Rewire, United Nations Foundations, and Women's Campaign Forum are co-hosting a book party for Gloria Feldt's upcoming No Excuses: 9 Ways Women Can Change How We Think About Power in DC and you're invited!
Rewire, United Nations Foundation, and Women’s Campaign Forum are co-sponsoring a reception to celebrate Gloria Feldt and her new bookNo Excuses: 9 Ways Women Can Change How We Think About Power. The reception will be held in Washington, D.C. on Wednesday, October 13th from 5:30 to 7:30 p.m. If you plan to attend please send your RSVP via email to unfevents(AT)unfoundation(DOT)org.
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No Excuses: 9 Ways Women Can Change How We Think About Power
Wednesday, October 13, 2010
5:30 – 7:30 p.m.
Busboys and Poets 1025 5th Street NW Washington, DC
Please send RSVP to unfevents(AT)unfoundation(DOT)org
Gloria Feldt is an activist and author on women’s rights, health, media, leadership. and politics. A former teen mom who became leader of the world’s largest reproductive health care provider and advocacy organization, Planned Parenthood Federation of America, she was dubbed “the voice of experience” by People Magazine. Today, she’s a powerful voice for women through her books, keynote speeches, and media commentary and rather enjoys her life as a freelance rabble rouser.
Gloria is a fellow of the International Leadership Forum. She serves on the boards of the Women’s Media Center and the Jewish Women’s Archive and the advisory board of Our Bodies, Ourselves. Vanity Fair magazine named Gloria one of America’s “top 200 women legends, leaders, and trailblazers”. Glamour magazine honored her as Woman of the Year. She was one of Women’s e-News’ 2007 “21 Leaders for the 21st Century”.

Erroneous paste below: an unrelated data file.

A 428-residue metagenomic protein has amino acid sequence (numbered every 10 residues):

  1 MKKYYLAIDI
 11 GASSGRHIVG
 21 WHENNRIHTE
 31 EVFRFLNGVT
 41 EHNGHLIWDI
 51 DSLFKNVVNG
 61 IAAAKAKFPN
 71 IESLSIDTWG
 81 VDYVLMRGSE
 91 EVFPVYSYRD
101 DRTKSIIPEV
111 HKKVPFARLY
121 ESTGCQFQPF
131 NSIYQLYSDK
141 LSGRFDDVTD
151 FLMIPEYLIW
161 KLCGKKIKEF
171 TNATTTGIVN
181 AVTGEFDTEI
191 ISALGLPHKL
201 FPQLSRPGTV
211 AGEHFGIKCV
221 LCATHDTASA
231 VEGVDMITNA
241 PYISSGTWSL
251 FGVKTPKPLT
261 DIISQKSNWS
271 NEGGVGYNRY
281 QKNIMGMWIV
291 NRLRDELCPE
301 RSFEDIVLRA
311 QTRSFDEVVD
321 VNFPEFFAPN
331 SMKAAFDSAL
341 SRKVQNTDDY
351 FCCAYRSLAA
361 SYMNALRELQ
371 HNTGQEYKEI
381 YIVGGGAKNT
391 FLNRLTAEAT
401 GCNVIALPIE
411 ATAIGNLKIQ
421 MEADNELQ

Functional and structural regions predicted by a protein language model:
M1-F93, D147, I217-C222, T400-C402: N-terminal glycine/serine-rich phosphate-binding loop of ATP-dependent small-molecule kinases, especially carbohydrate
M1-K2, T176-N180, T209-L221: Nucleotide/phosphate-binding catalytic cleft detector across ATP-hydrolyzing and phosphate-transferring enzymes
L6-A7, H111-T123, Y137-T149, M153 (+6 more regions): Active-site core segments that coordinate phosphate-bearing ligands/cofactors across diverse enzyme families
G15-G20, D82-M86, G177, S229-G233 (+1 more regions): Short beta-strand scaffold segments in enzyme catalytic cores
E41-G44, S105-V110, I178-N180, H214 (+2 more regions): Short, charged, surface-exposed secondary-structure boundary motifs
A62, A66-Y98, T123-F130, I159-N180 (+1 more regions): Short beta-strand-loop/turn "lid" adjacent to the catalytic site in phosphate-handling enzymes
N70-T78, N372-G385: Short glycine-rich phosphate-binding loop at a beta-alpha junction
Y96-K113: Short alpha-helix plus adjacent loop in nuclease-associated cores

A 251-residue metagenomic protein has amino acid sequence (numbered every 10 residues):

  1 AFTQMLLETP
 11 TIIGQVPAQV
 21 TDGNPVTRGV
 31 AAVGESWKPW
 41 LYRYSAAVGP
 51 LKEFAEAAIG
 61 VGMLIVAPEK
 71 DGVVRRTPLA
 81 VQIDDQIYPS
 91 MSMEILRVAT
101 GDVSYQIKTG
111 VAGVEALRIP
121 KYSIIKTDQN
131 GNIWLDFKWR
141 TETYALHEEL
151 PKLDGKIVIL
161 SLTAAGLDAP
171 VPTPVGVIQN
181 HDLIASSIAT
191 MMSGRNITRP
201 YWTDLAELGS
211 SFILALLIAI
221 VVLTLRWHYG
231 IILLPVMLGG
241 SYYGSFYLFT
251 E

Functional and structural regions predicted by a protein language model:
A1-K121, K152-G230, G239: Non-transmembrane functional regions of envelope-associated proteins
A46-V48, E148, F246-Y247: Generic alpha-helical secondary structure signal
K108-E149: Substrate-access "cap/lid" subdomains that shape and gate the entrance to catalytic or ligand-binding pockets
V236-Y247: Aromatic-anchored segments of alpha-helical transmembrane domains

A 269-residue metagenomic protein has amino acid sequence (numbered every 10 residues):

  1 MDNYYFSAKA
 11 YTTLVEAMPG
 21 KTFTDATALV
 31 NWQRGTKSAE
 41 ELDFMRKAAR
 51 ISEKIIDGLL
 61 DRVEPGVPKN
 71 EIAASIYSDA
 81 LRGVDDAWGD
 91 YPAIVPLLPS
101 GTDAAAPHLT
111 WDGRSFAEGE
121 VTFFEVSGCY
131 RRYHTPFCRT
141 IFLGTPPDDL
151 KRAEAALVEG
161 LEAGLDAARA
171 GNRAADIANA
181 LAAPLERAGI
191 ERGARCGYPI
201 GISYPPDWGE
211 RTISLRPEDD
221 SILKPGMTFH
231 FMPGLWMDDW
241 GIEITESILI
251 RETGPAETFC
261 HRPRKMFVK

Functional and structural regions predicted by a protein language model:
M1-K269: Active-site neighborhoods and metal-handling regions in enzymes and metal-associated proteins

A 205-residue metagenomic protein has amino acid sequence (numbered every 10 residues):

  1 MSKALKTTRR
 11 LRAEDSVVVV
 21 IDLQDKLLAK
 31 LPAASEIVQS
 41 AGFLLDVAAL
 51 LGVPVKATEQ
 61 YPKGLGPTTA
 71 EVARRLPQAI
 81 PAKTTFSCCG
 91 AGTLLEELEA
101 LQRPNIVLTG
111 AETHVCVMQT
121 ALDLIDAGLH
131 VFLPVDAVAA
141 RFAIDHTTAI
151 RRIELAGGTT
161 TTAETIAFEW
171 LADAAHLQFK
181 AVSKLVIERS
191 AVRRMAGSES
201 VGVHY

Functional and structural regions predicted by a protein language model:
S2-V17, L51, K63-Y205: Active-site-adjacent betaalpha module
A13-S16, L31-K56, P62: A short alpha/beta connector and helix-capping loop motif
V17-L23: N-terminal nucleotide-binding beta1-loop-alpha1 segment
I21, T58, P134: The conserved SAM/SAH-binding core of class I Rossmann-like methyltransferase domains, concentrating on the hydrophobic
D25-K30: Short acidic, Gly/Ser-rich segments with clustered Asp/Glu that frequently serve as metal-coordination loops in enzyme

In No Excuses, Gloria argues that the most confounding problem facing women today isn’t that doors aren’t open, but that not enough women are walking through them. From the boardroom to the bedroom, public office to personal relationships, she asserts that nobody is keeping women from parity — except themselves. Through interviews, historical perspective, and anecdotes, No Excuses examines why barriers to gender equality still exist in American society, and discusses how to break them down through organized efforts using “movement-building” principles. Feldt employs a no-nonsense, tough-love point of view to expose the internal and external roadblocks holding women back, but she doesn’t place blame; rather, she provides inspiration, hope, and courage — as well as concrete “power tools” to aid women in securing equality and justice for themselves — articulated with personal warmth and humor. In an era where women outnumber men in universities, reproductive technologies have changed the power balance in personal relationships, and women are closer than any previous time in history to earning on par with their male counterparts, No Excuses is a timely and invaluable book that intends to help women equalize gender power in politics, work, and love.